As you clearly know, many knife makers use their experience to guide them to further tweak the heat treatment process and develop their own proprietary recipe. I think you’d be hard pressed to find a knife maker willing to disclose their exact heat treatment process unless they are following the manufacturer recommended process exactly.

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                      #40117

                      Anarchy84
                      Participant

                        Marc and Organic are right on the nose. I know several custom and semi-custom knife makers who do their own heat treat, and they’re reluctant to share information, or even do a behind-the-scenes YouTube video entailing the process.

                        My recommendation would be to find a maker with products in your price range who does their own heat treat. This is a vital consideration for me personally whenever I purchase a custom knife, regardless of whether it’s a fixed blade or folder.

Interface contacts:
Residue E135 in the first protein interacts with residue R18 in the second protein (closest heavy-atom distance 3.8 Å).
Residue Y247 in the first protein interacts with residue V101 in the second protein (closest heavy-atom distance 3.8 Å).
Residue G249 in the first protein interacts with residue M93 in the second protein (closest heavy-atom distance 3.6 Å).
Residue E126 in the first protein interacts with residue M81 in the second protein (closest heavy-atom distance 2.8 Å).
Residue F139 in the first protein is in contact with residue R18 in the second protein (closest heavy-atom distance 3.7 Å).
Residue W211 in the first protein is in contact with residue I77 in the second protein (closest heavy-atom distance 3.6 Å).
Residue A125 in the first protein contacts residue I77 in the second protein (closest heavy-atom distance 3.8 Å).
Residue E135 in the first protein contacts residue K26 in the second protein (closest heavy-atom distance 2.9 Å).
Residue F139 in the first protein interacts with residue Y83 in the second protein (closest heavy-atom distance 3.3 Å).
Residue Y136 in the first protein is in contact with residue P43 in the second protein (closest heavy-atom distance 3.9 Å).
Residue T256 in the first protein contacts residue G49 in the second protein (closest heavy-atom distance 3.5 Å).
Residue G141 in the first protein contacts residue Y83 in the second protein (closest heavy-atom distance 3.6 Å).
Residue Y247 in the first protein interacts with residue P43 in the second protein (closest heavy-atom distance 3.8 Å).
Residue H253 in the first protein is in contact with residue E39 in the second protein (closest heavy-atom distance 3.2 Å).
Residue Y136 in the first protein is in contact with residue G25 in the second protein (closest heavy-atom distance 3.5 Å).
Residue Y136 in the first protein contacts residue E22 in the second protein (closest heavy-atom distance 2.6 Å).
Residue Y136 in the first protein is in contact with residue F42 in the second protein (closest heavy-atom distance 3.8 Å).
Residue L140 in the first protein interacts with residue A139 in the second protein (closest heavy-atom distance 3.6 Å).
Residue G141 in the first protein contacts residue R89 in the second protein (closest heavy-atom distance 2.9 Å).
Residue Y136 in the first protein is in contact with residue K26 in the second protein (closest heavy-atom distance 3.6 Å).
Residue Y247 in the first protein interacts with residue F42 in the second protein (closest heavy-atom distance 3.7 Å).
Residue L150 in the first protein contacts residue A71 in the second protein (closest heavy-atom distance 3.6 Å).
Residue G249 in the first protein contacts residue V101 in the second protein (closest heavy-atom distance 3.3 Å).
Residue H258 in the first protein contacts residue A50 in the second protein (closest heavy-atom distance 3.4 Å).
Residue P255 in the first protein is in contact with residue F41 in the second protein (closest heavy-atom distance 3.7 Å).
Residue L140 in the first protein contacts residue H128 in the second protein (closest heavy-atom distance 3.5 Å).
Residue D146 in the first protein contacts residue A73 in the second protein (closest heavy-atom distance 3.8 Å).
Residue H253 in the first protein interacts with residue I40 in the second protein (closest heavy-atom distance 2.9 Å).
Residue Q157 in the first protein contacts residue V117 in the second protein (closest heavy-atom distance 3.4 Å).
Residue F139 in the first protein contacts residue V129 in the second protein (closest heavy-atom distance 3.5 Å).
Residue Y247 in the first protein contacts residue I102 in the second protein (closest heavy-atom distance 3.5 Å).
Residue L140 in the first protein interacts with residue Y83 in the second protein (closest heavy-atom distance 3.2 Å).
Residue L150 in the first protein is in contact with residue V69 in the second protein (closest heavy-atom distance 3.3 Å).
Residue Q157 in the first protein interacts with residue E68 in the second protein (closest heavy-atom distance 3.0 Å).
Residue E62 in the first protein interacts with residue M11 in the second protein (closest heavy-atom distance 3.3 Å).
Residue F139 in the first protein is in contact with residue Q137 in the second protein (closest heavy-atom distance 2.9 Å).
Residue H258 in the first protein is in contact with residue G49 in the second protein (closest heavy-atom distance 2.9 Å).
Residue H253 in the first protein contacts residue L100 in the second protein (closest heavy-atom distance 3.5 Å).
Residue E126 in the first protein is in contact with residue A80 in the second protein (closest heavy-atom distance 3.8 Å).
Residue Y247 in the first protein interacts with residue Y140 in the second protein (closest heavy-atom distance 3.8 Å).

A lot of makers simply accept whatever heat treat is done by a third party, and that makes quality control nearly impossible. You don’t really know what you’re getting until you cut with / sharpen the knife. A maker who does his own heat treat and takes pride in the process is one of the best ways you can identify a quality craftsman in my eyes.

                        #40118

                        Readheads
                        Participant

                          So a few thoughts (from my engineering perspective):

                          1. The science behind heat treating has evolved tremendously since the industrial revolution (ex. edge holding ability of tool steels, cryo treated landing gear, single crystal turbine parts, …). The effects of heat treating are well known (fully documented in peer reviewed publications) and while we may not know exactly how to fully control the eta-carbide precipitation (probably need to get into  quantum physics for that) I sincerely doubt that someone’s individual change/tweak to a somewhat standard process would dramatically change things.
                          2. Along side HT importance is the Quality of the steel which can also vary. A maker should disclose that also.